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Galloway speaks on the bombings

Galloway speaks on the bombings
12/07/2005

From Hansard – House of Commons, 7th July , 4.29pm,

Mr. George Galloway (Bethnal Green and Bow) (Respect): The hon. Member for Pendle (Mr. Prentice) said that it is a funny old world, and that is certainly true with regard to the issue that he raised. I am, I think, a longer-serving Member of this House than he is, and I remember when the Labour Benches were littered with members of the Campaign for Nuclear Disarmament. Indeed, Members who wear different badges today used then to sport daily the badges of CND.

Mr. Kevan Jones: Some of them are in the Cabinet.

Mr. Galloway: Indeed; the Cabinet is full of them. That was a time when Britain was facing a Soviet Union and an eastern Europe bristling with thousands upon thousands of intercontinental ballistic missiles, all aimed at us. Now that there is no such adversary, those same Members have swapped their badges. I have no doubt that they will comprehensively vote down the motion tabled by the hon. Member for Pendle at the parliamentary Labour party meeting. As he is a gentle soul, I fear for his safety on that occasion if the reports I hear of the PLP are anything like accurate.

I have been sitting through the debate feeling not that it is a funny old world but that it is another world. The sort of complacent consensus that has crept by osmosis through the Chamber as the hours have passed is so utterly different from, and in contradiction to, the attitude outside in the country and around the world that I became more persuaded than ever that the House of Commons is out of touch with reality.

I am sorry that the hon. Member for Gosport (Peter Viggers) is no longer in his place. He may well be an expert on defence procurement matters but, in his mini discourse on Islam, he reminded us of the universal truth that a little knowledge is dangerous. His "Reader's Digest" analysis of Islam and the people of the Muslim world—more than 1,000 million strong—illustrated the chasm between the east and the powerful here in the west.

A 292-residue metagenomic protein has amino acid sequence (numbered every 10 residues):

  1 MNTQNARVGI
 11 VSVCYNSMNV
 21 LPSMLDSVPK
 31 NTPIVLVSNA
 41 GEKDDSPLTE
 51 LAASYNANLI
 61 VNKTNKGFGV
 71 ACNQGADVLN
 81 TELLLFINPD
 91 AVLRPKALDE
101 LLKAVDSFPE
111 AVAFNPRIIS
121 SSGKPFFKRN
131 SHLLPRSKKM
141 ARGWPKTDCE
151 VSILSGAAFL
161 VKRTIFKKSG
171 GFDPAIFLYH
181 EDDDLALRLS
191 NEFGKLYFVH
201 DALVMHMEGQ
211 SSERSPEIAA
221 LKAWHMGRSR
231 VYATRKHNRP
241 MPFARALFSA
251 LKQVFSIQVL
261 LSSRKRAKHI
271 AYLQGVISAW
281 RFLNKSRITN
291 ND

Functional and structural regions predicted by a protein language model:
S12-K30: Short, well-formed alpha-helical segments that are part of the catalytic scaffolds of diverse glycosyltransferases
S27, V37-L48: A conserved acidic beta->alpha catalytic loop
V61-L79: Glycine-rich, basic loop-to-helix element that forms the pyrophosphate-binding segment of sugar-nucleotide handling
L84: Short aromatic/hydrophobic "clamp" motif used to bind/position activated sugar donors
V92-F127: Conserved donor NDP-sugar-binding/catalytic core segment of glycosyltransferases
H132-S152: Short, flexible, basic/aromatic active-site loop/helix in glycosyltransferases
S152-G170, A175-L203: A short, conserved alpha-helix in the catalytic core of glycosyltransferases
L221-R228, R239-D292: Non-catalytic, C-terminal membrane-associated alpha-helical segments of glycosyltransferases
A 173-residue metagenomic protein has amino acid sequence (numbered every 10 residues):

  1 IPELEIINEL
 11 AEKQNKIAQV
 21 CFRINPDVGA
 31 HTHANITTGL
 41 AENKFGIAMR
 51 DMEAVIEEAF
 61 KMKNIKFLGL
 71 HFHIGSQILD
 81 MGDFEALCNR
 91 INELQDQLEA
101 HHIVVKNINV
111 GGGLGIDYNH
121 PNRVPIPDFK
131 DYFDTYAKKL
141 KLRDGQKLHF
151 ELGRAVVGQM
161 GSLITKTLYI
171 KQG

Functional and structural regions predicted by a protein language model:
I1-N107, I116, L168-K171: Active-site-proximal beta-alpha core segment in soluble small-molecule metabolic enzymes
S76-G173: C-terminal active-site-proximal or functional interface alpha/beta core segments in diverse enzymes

At least one, perhaps two of the explosions this morning took place in my constituency. Many of those caught up in the events were my constituents, heading to work in the City and the west end. I spent four hours or so this morning at the Royal London hospital in my constituency where the medical staff are toiling, without a break, to deal with the casualties who are being brought in in their scores—perhaps, by now, in their hundreds.

I walked among the emergency workers, including the fire brigade staff, in the very stations that have in the past few weeks had fire engines taken away from them as economy measures. I refer to the fire station at Bethnal Green in my constituency and the fire station in the King's Cross-Euston area—the two places where the fire services are stretched almost to breaking point in dealing with the consequences of this morning's events. The people of the east end and the emergency workers are going about their business calmly and stoically in the way for which our country is famous.

I condemn the act that was committed this morning. I have no need to speculate about its authorship. It is absolutely clear that Islamist extremists, inspired by the al-Qaeda world outlook, are responsible. I condemn it utterly as a despicable act, committed against working people on their way to work, without warning, on tubes and buses. Let there be no equivocation: the primary responsibility for this morning's bloodshed lies with the perpetrators of those acts.

However, it would be crass to do other than what the Secretary of State for Defence in a way invited us to do. We cannot separate the acts from the political backdrop. They did not come out of a clear blue sky, any more than those monstrous mosquitoes that struck the twin towers and other buildings in the United States on 9/11 2001. The Defence Secretary said that we must look at the causal circumstances behind the problems of security and defence in the world. I insist that we do so.

If Members examine our debate tomorrow in the cold light of day they will discover a self-evident truth: many Members of Parliament find it easy to feel empathy with people killed in explosions by razor-sharp red-hot steel and splintering flying glass when they are in London, but they can blank out of their mind entirely the fact that a person killed in exactly the same way in Falluja died exactly the same death. When the US armed forces, their backs guarded, as a result of a decision by our politicians, by our armed forces, systematically reduced Falluja, a city the size of Coventry, brick by brick and killed an unknown number of people—probably the number runs to thousands, if not tens of thousands—not a whisper found its way into the Chamber. I have grown used to that. I know that for many people in the House and in power in this country the blood of some people is worth more than the blood of others.